Welcome to the jungle

LANCE HORNBY -- Sun Media

, Last Updated: 1:43 PM ET

Ron Wilson knew life was going to change the moment he arrived at Pearson last night.

As he deplaned, fans already were giving him grief about coaching the Maple Leafs and he quickly learned the second biggest story to his hiring was the fate of the Hockey Night In Canada theme. Welcome to Toronto, Ron.

"In the terminal, people are giving it to me, 'good luck with that team', " a humoured Wilson said from his hotel. "Looks like we have to change a few perceptions about the Leafs around here. But I'm fully prepared to be patient."

He was to go straight to a late-night meeting with interim general manager Cliff Fletcher, whose flight from Phoenix arrived around the same time Wilson got in from Hilton Head, S.C. They hoped to complete details on a four-year contract with a news conference expected today.

Wilson is under no illusions that the Leafs can match his strapping San Jose Sharks, which could play defence, score and oozed confidence, at least in the regular season. Wilson knows the Leafs are in the first stage of a difficult transition to a youth-oriented lineup.

"That's where my ability to work is and Cliff knows that," Wilson said. "We had to get younger in San Jose and in today's NHL, young guys are right in the line of fire. Sure you want to win a Cup, but you can't take short cuts. You have to draft the talent and develop it."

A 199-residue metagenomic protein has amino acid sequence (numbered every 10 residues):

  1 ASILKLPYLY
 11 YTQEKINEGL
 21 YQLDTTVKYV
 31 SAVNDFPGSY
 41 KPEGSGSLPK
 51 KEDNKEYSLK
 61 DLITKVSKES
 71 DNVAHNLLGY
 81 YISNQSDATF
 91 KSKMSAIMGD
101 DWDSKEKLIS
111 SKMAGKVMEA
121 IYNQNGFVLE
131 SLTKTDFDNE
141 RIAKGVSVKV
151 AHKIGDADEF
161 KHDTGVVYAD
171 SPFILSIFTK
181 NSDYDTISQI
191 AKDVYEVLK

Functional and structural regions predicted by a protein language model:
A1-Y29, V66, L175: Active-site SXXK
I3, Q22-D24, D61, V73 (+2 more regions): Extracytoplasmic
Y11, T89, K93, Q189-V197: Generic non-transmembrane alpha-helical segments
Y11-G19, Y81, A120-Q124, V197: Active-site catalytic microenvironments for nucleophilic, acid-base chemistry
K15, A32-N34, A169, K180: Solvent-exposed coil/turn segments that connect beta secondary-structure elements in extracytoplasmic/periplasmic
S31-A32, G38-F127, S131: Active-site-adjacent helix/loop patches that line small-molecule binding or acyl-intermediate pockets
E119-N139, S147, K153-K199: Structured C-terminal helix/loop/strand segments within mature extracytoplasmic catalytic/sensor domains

The Leafs aren't the charity case that Wilson inherited in his first job with the expansion Anaheim Ducks, but they're a long way from the Cup contenders he helped fashion in Washington and San Jose. Yet he knows more about what makes the Leafs tick than many rival coaches.

"Because of the time difference I could tune in Joe Bowen at 4:30 San Jose time," Wilson said. "I know Vesa Toskala and Mark Bell from San Jose, but I was always watching Anton Stralman and Jiri Tlusty, and seeing how better (Tlusty) played when used with better players. Carlo Colaiacovo has to keep healthy to see how good he can be."

Having Mats Sundin stay would help.

"I tried to get Mats surreptitiously at the trade deadline," Wilson admitted. That he's being hired before a full-time GM is in place was not lost on Wilson. If that exec isn't old Providence school pal Brian Burke as many suspect, Wilson could be swept out. He tried to throw the conspiracy theorists off the scent by reminding all he never has actually worked alongside Burke in any previous stop. Sportsnet reported yesterday that Wilson had two other NHL offers, but gave top priority to the Leafs.

The Leafs insisted Wilson take on surviving assistant coach Keith Acton, but the new man insisted his old Minnesota North Stars teammate was a good fit. Wilson will name his own assistant shortly.

The 53-year-old Windsor-born Wilson was getting in touch with his inner Leaf throughout the day. He noted the irony in departing this area to follow his coaching father in 1967, as the Leafs wrapped up their last Cup and that he played for the Leafs under Roger Neilson in the late '70s.

Wilson said too much is made of his American citizenship, which he pursued in his teens to play international hockey. He is a dual citizen and joked that his Canadian passport and SIN card were carefully packed for this trip.

He'll be in contact with the Leaf players this summer.

"I don't know much about him, but it's a fresh start," centre Matt Stajan said."


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